Earth Day wasn’t much of a day for banding. A little drizzly, and a little too windy. I opened a few nets for a little while, but didn’t trap much, so I ended the banding effort for the day and did a census. There weren’t any new species for the year observed today, and I didn’t get any of the exciting birds that Rick did yesterday (Brown Thrasher and White-winged Crossbill), but taking a walk around Ruthven on Earth Day was an enjoyable experience. When the nets are closed, census is less stressful–there is no need to rush back to the birds that may be trapped in the nets. So I took an hour or so and walked the census route plus the Fox Den trail. I hadn’t walked the Fox Den trail yet this year, and last year it was so good for warblers that I had to try it today. I did pick up a few extra species down there–some Wood Ducks poking around in one of the vernal pools, a Hairy Woodpecker, a Red-tailed Hawk. Sure, a little disappointing that there were no warblers, but it added a bit of time to my walk, and what’s better than standing on a carpet of Trout Lily in a Carolinian forest listening to birds on Earth Day? When trying to stay motivated to make good choices for the Earth, it’s important to be mindful of what exactly is at stake.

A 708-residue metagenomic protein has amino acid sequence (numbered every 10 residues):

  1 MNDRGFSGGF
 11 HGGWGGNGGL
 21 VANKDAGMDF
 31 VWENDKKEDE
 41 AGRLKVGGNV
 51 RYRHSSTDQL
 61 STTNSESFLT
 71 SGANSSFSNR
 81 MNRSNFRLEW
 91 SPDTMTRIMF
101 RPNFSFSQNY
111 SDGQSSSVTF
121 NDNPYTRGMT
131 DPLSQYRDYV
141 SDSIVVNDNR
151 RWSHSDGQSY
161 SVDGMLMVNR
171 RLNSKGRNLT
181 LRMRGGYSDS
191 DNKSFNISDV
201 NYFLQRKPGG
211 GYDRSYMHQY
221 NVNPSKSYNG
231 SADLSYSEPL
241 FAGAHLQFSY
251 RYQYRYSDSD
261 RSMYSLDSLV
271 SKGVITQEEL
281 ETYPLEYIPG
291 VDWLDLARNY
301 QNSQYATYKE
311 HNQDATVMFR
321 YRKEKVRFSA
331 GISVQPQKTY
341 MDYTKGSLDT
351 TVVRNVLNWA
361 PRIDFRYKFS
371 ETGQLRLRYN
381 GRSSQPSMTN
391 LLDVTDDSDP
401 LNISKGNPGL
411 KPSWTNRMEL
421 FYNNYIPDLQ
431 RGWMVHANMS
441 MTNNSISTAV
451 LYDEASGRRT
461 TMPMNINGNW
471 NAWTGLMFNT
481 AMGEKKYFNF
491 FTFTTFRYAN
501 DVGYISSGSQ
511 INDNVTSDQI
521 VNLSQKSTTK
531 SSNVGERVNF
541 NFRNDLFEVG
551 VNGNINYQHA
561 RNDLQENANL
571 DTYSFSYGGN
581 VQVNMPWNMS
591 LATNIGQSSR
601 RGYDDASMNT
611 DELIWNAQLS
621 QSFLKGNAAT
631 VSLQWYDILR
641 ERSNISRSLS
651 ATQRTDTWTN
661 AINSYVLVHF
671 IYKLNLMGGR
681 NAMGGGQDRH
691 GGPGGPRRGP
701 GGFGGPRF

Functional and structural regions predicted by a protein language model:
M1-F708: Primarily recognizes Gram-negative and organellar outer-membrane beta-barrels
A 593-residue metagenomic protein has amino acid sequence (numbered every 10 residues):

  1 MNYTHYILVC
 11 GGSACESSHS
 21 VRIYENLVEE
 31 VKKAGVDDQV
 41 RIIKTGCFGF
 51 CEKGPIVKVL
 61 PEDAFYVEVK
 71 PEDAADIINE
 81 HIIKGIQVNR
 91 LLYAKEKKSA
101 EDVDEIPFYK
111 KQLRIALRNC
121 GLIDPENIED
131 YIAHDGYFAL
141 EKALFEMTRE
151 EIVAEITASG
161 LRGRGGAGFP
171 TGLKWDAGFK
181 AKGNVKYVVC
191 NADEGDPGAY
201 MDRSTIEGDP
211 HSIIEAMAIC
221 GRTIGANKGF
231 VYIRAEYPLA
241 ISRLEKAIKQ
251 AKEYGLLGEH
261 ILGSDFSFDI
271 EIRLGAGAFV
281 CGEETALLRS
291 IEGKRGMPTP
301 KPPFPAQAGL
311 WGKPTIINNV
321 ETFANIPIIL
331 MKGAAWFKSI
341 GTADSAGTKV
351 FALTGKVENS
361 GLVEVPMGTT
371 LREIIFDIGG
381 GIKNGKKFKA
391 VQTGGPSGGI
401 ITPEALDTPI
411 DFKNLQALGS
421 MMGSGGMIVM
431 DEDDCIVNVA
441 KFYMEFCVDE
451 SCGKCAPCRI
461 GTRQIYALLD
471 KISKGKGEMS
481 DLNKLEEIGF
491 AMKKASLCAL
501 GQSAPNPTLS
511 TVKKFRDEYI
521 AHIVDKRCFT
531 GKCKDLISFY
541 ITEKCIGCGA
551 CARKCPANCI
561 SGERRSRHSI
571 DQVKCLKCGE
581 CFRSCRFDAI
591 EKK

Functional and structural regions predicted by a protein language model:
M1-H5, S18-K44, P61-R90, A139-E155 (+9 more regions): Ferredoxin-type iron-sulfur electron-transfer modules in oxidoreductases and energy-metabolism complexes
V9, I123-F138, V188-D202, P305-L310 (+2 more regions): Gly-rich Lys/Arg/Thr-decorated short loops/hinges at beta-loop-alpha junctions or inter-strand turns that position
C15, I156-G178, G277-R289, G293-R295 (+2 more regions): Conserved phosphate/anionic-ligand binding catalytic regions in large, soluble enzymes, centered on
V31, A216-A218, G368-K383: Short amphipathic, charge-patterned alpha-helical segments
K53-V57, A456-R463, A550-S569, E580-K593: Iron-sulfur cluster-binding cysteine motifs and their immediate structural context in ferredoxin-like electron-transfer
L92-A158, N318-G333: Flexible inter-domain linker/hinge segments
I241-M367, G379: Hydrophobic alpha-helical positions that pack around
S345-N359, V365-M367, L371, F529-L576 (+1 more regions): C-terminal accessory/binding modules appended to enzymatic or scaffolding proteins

Here are a few pictures sent in by Christine Madliger. The bird is a Tree Swallow that seems to be interested in one of our nest boxes. The fish is an Asian Carp that is stuck in a flooded area created by the high water levels this year (his hopes of getting back to the river are slim and none). The frog is a Green Frog caught on the Ruthven property. The snake is an Eastern Ribbonsnake that was recently discovered at Ruthven–a new species at risk for Ruthven Park. Apparently, it’s pretty exciting to have this guy around the park.